In the Bosom of My Family

More a comment than a post tonight, and no added pictures as it's late and I am likely to be woken earlier rather than later by some junior members of the family. My cousin, correctly first cousin once removed, collected me from the very lovely Alison and Bruce this morning. There was a certain amount of chat as both Victoria (my cousin) and Bruce are actuaries and realised very quickly they knew people in common. I love these connections, the invisible skeins that join us.

Victoria drove across Sydney to her home and we caught up on family stuff and news. None good about her cousin Tom who is still in a bad way. I last met her husband at their wedding, and although I have seen many pictures of her children, today was the first time we met. The older daughter reminds me of my cousin, her great aunt, Mary. The younger is like her father. Both girls were wet, having enjoyed the narrow swimming pool beside the house.

Remembering how I used to do the Sperrins Hill Walking Festival when I stayed with her parents, Victoria had a walk planned for us. I'd had a look at it and it seemed to involve a bit of up and down. Are there many steps, I asked. My knees get quite distressed by steps. She didn't think so. In the heat of the day we set off. There were steps quite near the beginning, then some more a short way in, and more a bit further along. It quickly became apparent that this is a Walk With Many Steps. My knees began to mutter, then to groan, then to mutiny. Fortunately we reached a stepless part before they gave up. I was expecting to feel pain by tonight, but am relieved to say I can still climb the stairs without wincing. Naturally I have done my stretches.

Robin, Victoria's youngest brother came over with his wife of one year, Anne. Despite the fact that we have a surfeit of Annes in the family, Victoria and Robin's mother being one, my mother, whose 97th birthday it would have been today, another, Robin's Anne is a very welcome addition to the family. More friends arrived for a convivial evening of food wine and children. Victoria's husband introduced me to the pleasures of tea gin and wasted his good whisky on me.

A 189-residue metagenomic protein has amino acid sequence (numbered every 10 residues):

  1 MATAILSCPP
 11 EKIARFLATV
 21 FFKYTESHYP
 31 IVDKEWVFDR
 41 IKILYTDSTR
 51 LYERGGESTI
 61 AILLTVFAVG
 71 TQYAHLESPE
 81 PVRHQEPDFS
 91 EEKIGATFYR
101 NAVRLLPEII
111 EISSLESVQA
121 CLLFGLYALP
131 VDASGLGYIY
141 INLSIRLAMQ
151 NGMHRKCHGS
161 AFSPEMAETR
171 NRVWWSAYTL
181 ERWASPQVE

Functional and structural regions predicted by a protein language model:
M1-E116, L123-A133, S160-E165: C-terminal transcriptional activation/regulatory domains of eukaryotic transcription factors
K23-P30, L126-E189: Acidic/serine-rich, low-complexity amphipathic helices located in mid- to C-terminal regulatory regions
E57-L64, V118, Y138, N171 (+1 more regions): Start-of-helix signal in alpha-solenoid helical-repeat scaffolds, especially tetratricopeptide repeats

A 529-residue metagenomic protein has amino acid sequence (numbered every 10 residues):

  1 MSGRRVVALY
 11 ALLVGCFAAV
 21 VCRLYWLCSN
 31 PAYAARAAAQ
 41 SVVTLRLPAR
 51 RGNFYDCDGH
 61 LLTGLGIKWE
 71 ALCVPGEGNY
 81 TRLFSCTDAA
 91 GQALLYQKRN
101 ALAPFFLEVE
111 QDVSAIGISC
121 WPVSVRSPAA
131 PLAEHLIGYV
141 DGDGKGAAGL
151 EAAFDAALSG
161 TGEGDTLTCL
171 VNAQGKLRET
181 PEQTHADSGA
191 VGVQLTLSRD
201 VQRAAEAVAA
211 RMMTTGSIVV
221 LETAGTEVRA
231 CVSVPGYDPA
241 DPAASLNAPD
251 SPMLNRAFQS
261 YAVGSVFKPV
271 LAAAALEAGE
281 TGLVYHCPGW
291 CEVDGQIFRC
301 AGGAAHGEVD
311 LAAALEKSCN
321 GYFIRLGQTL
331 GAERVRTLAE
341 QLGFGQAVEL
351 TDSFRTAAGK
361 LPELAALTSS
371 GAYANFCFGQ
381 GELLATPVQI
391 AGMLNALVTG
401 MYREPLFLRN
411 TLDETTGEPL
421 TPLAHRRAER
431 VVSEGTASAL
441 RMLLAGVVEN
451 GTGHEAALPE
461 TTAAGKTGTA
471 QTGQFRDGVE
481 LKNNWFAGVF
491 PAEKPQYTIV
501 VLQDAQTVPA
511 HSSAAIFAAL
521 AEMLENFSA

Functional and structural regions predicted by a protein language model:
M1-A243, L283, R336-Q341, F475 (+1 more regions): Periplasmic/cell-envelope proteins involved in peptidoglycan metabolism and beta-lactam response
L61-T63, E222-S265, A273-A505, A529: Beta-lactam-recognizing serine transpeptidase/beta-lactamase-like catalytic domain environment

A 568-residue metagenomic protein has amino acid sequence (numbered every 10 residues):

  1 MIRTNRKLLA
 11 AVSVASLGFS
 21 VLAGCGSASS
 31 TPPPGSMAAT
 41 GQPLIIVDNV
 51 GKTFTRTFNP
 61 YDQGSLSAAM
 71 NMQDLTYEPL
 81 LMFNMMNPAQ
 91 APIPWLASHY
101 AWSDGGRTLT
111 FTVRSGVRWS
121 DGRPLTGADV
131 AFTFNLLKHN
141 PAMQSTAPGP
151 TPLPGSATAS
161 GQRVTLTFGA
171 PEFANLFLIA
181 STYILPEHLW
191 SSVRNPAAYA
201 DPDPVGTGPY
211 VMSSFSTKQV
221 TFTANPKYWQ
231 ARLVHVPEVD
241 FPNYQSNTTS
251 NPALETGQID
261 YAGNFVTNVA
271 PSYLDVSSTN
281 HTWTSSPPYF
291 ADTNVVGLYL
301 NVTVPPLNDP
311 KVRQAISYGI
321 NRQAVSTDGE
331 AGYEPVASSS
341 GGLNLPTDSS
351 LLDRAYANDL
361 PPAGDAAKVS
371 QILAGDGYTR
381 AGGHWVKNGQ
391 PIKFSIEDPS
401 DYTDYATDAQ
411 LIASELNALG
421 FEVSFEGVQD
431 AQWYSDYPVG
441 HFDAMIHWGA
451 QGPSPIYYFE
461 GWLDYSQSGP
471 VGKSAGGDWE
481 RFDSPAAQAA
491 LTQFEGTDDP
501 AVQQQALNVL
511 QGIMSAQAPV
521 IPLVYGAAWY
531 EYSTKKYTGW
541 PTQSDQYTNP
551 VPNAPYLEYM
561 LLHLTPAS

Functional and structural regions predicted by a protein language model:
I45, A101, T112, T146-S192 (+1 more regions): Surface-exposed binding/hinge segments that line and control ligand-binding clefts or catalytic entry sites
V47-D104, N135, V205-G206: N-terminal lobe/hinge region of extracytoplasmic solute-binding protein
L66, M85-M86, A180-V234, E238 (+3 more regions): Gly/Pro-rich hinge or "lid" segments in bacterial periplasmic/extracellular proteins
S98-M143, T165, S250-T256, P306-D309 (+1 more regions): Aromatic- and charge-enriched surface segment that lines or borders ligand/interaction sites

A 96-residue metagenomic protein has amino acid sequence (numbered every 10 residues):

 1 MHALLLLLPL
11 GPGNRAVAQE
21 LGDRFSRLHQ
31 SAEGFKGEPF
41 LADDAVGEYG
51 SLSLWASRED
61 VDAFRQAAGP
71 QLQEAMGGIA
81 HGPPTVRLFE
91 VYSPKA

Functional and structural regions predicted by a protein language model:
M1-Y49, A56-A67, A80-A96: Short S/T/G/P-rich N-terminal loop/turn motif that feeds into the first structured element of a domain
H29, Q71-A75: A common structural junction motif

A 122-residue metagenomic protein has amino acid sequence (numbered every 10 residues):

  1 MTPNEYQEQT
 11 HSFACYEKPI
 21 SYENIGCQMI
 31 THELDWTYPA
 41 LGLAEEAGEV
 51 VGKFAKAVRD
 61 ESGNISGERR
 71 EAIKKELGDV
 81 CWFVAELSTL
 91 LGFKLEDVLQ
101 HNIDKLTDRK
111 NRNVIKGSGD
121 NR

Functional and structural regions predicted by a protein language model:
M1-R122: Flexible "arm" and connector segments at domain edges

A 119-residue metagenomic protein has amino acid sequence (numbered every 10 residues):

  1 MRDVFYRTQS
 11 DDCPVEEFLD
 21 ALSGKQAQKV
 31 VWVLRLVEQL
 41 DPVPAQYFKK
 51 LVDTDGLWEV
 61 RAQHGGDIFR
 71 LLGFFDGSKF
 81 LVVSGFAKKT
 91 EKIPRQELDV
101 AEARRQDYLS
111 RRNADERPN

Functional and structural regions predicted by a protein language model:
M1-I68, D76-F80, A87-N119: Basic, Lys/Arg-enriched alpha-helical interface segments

I loved it. I felt at home, secure in the bosom of my family. My cousins read Mother's and Aunt's obituaries. Victoria recalled how both were staying when as a young teenager she went out on a date, and through the window, they spotted her beau's earring, telling her when she came home that they didn't like it.

We may live in different hemispheres, but the ties that join us are still strong. Still important and valued.

 

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7 thoughts on “In the Bosom of My Family

  1. Fab post, Isobel. Those of us for whom extended family is important are so lucky. It’s wonderful to travel to the other side of the world and spend time with people who share some of your DNA, some memories, and have both similar and different knowledge of other relatives.
    And the welcome of loving family all over the world is a wonderful gift. As is the welcome of loving friends!
    You may be able to tell that I’ve drunk a fair bit of the bottle of Pinot Noir which I may or may not have mentioned during our phone conversation earlier!

    • You didn’t mention the Pinot Noir! Yes, extended family is a wonderful thing. It makes me understand the importance of tribes and clans, though the looseness of current structures affords much greater freedoms.

  2. Enjoying every post Isobel. Families eh? I love family get-togethers; the similarities, parallels, connections, shared interests and memories and echoes of those who have died – all in the same room. 🙂

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